Facebook's Bug Bounty program which rewards security researchers who report security issues to the company, has paid out more than $1 million in bounties so far, according to the company.
Facebook said that 329 people had received a bounty so far, including professional researchers, students or part-timers. These researchers are spread across 51 different countries, and only 20% of bounties paid out so far have been to US-based recipients.
The countries with the most bounty recipients are, in order, the US, India, UK, Turkey, and Germany. The countries with the fastest growing number of recipients are, in order, the US, India, Turkey, Israel, Canada, Germany, Pakistan, Egypt, Brazil, Sweden, and Russia.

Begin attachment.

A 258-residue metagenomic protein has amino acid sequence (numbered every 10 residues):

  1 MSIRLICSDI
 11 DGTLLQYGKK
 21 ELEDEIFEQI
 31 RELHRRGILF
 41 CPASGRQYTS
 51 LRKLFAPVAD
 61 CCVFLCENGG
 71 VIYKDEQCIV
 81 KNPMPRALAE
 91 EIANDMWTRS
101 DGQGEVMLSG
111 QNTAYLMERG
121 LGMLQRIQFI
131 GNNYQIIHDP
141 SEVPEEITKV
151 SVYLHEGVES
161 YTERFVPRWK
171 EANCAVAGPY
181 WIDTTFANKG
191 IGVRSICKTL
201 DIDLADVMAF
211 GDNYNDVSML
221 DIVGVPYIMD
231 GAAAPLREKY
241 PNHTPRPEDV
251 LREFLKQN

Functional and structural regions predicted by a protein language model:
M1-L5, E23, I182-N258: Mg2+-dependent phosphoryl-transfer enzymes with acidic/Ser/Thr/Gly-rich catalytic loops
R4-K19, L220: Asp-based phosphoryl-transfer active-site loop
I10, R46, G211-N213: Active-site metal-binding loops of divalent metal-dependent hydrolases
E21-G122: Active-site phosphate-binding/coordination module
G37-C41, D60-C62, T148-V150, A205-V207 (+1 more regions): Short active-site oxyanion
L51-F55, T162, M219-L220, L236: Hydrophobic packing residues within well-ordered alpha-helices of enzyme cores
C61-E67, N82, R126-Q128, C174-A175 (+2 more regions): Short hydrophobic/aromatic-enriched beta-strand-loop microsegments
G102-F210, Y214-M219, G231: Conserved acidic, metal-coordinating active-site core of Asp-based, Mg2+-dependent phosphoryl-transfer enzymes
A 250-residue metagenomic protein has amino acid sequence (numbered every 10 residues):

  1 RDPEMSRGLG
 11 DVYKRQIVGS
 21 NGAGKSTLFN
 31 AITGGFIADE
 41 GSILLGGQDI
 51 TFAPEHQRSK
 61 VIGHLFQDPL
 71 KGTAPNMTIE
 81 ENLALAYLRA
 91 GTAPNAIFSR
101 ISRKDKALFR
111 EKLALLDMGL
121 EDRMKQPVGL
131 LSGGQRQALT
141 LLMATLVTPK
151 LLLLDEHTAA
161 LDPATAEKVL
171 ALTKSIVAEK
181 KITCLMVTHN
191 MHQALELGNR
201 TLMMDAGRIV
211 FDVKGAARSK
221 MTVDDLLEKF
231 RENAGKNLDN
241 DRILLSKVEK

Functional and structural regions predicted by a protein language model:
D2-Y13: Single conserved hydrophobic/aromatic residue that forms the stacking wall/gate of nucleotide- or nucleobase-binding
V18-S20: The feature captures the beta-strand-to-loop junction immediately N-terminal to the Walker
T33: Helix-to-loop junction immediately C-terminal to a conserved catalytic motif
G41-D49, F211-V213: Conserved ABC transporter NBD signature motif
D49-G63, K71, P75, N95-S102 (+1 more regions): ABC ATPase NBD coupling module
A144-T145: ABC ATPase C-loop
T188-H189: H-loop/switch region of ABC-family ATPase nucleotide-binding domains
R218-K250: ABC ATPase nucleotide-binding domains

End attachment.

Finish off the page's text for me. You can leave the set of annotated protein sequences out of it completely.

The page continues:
Facebook's largest single bounty so far has been $20,000, but some individual researchers have already earned more than $100,000. Two recipients have since taken full-time jobs with the Facebook security team.
"This early progress is really encouraging, in no small part because programs like these can have a significant impact on our ability to keep Facebook secure," Collin Greene, a Facebook Security Engineer wrote in a blog post.
As the program continues to expand, Facebook shed more light on the general criteria the company uses to determine the amount to pay researchers when they submit a bug. Facebook bases these decisions on four primary factors: impact, quality of communication (detailed instructions on how to reproduce the issue), target (Facebook.com, Instagram, HHVM, and Facebook's mobile applications), and secondary damage ( bugs that lead Facebook's engineers to more bugs get bigger payouts.)
If you're interested in participating in the program, please head to https://www.facebook.com/whitehat/ to learn more.